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Comment: Re:Wrong problem anyone? (Score 1) 423

by toleraen (#35809724) Attached to: <em>The Hobbit</em> Filming at 48fps
I gotcha. I did 'calibrate' my TV based on some settings from a popular HDTV website (forgetting the name) to be best tuned for movies. It's in my basement (no windows), but I'll check out the settings...can't remember what it's set at. Thanks for the recommendation, I'll have to give it another shot.

Comment: Re:Wrong problem anyone? (Score 2) 423

by toleraen (#35800502) Attached to: <em>The Hobbit</em> Filming at 48fps
I admit I've never watched that many movies in the theatres, but when I finally came home with a massive TV and a BluRay player (PS3) that supported 24p, I couldn't wait. 24p is what the source material is really shot in, it was going to be epic. Set up everything, made sure 24p was on, and got rolling.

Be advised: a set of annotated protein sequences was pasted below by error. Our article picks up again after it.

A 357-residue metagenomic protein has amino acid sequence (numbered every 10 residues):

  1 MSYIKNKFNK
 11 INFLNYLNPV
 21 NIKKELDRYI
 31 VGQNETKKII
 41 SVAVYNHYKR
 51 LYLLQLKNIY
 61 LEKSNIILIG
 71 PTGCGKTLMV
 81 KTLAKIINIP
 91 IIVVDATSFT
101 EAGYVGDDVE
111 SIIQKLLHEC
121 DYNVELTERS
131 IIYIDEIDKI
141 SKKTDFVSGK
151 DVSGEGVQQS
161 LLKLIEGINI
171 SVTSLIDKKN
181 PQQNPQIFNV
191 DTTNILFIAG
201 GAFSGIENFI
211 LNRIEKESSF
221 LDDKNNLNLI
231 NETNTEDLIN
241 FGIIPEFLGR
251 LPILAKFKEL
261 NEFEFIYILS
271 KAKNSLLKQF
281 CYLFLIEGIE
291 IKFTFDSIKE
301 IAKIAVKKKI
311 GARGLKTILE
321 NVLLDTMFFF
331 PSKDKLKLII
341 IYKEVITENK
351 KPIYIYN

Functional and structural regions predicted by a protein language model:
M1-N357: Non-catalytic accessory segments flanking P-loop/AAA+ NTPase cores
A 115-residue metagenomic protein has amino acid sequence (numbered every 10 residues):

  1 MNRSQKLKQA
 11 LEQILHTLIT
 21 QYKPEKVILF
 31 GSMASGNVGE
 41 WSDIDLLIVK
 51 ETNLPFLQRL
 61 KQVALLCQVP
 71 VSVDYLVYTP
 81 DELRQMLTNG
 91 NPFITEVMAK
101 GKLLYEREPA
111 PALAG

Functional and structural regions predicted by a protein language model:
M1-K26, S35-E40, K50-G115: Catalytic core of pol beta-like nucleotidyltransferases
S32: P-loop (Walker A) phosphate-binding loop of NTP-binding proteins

It sucked. Sucked bad. Maybe it's the movies I chose, but any time the camera even somewhat slowly panned across the screen it the limitations of 24p became glaringly obvious. After my wife and I watched a few different movies I was ready to return my TV thinking there was something wrong with the HDMI input. Then I remembered the 24p factor, disabled it on the player, and watched in glory as the screen refreshed at a rate that supported my brain.

I don't get the draw of 24p...is it a videophile thing, like people who only listen to vinyl?

A consultant is a person who borrows your watch, tells you what time it is, pockets the watch, and sends you a bill for it.

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